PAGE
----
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PLoS One. 2015 Mar 18;10(3):e0119093. doi: 10.1371/journal.pone.0119093. eCollection 2015.

Dystrophic spinal deformities in a neurofibromatosis type 1 murine model.

Author information

1
Department of Anatomy and Cell Biology, Indiana University School of Medicine, Indianapolis, Indiana, United States of America; Herman B. Wells Center for Pediatric Research, Indiana University School of Medicine, Indianapolis, Indiana, United States of America.
2
Herman B. Wells Center for Pediatric Research, Indiana University School of Medicine, Indianapolis, Indiana, United States of America; Department of Pediatrics, Indiana University School of Medicine, Indianapolis, Indiana, United States of America; Hebei Medical University, The Third Hospital, Shijiazhuang, China.
3
Herman B. Wells Center for Pediatric Research, Indiana University School of Medicine, Indianapolis, Indiana, United States of America.
4
Herman B. Wells Center for Pediatric Research, Indiana University School of Medicine, Indianapolis, Indiana, United States of America; Department of Pediatrics, Indiana University School of Medicine, Indianapolis, Indiana, United States of America.
5
Department of Endocrinology, Indiana University School of Medicine, Indianapolis, Indiana, United States of America.
6
Department of Neurology, Johns Hopkins Hospital, Baltimore, Maryland, United States of America.
7
Division of Medical Genetics, Department of Pediatrics, Stanford University, Stanford, California, United States of America.
8
Department of Anatomy and Cell Biology, Indiana University School of Medicine, Indianapolis, Indiana, United States of America; Herman B. Wells Center for Pediatric Research, Indiana University School of Medicine, Indianapolis, Indiana, United States of America; Department of Pediatrics, Indiana University School of Medicine, Indianapolis, Indiana, United States of America.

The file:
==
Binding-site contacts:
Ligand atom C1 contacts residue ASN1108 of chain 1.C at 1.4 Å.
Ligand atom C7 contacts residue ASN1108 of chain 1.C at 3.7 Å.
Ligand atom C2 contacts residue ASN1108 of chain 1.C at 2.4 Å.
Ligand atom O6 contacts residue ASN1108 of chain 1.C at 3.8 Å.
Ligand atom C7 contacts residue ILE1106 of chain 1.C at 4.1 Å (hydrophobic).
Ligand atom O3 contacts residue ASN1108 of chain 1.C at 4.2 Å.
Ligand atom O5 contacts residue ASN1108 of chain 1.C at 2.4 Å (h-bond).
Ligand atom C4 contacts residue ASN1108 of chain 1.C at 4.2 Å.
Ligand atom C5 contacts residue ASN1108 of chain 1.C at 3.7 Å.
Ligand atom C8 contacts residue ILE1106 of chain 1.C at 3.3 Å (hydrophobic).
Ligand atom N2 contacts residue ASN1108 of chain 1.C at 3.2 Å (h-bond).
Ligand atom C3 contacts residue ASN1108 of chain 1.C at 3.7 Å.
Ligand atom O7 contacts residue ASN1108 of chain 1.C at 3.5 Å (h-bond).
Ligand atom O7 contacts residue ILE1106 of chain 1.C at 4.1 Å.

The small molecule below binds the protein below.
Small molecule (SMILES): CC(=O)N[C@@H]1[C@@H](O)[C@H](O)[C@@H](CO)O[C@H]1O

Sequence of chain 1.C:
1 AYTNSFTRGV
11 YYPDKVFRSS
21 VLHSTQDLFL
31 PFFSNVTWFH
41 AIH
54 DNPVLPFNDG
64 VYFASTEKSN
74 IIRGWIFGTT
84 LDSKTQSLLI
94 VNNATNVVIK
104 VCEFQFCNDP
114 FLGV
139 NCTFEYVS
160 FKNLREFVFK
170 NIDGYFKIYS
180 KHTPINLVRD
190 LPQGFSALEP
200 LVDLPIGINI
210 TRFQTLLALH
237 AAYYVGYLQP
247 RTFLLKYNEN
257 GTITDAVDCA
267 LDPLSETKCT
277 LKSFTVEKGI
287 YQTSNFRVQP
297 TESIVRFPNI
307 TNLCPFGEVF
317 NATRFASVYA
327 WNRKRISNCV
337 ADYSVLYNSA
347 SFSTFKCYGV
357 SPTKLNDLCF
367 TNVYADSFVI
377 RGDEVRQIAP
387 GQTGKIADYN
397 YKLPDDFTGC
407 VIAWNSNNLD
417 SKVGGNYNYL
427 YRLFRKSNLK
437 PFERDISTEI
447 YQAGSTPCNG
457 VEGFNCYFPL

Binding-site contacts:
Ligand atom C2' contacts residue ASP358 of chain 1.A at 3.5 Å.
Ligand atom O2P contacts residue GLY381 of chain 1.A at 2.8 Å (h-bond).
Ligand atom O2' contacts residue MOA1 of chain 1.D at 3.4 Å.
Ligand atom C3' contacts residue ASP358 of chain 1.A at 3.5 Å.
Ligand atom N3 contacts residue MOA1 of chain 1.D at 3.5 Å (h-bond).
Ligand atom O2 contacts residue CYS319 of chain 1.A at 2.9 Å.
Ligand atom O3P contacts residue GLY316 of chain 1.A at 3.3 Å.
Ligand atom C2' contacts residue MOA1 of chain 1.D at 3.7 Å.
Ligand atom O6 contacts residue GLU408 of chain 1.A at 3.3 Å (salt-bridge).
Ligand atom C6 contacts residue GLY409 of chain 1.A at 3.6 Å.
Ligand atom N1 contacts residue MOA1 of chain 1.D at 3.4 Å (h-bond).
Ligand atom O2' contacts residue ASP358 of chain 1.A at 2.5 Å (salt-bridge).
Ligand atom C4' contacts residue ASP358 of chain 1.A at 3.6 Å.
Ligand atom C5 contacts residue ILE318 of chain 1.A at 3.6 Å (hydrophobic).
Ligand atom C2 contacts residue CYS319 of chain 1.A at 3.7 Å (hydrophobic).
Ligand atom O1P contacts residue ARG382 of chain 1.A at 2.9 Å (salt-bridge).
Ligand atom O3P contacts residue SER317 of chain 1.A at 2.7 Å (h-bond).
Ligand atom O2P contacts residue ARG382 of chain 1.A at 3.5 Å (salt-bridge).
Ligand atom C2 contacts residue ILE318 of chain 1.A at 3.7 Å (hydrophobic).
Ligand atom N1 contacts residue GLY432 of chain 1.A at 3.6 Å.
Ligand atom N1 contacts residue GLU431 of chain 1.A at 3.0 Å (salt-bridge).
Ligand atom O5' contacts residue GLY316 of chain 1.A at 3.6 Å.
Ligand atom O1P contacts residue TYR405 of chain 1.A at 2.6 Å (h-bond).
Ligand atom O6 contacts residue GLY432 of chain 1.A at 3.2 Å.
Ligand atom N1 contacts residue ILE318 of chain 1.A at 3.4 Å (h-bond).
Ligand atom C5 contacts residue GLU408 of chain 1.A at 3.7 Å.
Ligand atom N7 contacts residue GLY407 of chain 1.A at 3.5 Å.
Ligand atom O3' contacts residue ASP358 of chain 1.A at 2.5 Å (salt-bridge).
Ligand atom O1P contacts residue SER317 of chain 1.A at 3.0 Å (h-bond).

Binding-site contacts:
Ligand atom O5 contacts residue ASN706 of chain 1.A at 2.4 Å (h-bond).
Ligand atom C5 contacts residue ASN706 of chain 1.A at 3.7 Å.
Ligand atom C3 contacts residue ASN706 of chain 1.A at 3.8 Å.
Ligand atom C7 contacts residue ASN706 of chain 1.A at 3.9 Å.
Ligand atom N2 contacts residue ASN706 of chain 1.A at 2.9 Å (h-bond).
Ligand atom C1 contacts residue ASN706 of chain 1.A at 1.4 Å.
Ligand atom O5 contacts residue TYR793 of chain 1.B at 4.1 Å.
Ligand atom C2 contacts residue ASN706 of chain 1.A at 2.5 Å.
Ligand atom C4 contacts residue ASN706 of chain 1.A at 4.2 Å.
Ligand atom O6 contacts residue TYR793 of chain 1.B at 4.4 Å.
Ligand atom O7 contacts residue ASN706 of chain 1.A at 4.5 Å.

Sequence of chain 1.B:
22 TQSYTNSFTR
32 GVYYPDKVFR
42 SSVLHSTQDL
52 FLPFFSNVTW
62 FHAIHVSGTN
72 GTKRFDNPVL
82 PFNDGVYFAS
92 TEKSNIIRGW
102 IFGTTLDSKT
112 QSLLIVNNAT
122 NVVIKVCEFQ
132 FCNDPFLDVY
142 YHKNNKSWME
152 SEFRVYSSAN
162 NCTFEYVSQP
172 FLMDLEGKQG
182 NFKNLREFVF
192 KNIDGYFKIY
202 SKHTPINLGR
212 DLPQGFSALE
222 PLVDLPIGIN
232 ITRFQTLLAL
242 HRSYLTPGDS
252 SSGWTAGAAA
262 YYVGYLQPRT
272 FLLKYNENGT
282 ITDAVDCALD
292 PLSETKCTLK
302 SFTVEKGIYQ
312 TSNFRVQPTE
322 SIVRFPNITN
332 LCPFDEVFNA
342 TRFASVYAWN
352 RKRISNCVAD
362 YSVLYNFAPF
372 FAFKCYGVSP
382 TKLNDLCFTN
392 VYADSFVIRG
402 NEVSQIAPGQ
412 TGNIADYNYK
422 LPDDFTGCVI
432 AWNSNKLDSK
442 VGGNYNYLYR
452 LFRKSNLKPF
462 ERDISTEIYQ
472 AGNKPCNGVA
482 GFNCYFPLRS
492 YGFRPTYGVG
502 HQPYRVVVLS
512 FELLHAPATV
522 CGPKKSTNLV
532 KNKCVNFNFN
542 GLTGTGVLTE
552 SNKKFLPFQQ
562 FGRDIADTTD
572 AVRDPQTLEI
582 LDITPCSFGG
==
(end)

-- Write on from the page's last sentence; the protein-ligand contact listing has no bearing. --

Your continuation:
Abstract

Despite the high prevalence and significant morbidity of spinal anomalies in neurofibromatosis type 1 (NF1), the pathogenesis of these defects remains largely unknown. Here, we present two murine models: Nf1flox/-;PeriCre and Nf1flox/-;Col.2.3Cre mice, which recapitulate spinal deformities seen in the human disease. Dynamic histomorphometry and microtomographic studies show recalcitrant bone remodeling and distorted bone microarchitecture within the vertebral spine of Nf1flox/-;PeriCre and Nf1flox/-;Col2.3Cre mice, with analogous histological features present in a human patient with dystrophic scoliosis. Intriguingly, 36-60% of Nf1flox/-;PeriCre and Nf1flox/-;Col2.3Cre mice exhibit segmental vertebral fusion anomalies with boney obliteration of the intervertebral disc (IVD). While analogous findings have not yet been reported in the NF1 patient population, we herein present two case reports of IVD defects and interarticular vertebral fusion in patients with NF1. Collectively, these data provide novel insights regarding the pathophysiology of dystrophic spinal anomalies in NF1, and provide impetus for future radiographic analyses of larger patient cohorts to determine whether IVD and vertebral fusion defects may have been previously overlooked or underreported in the NF1 patient population.

PMID:
25786243
PMCID:
PMC4364663
DOI:
10.1371/journal.pone.0119093
[Indexed for MEDLINE]
Free PMC Article

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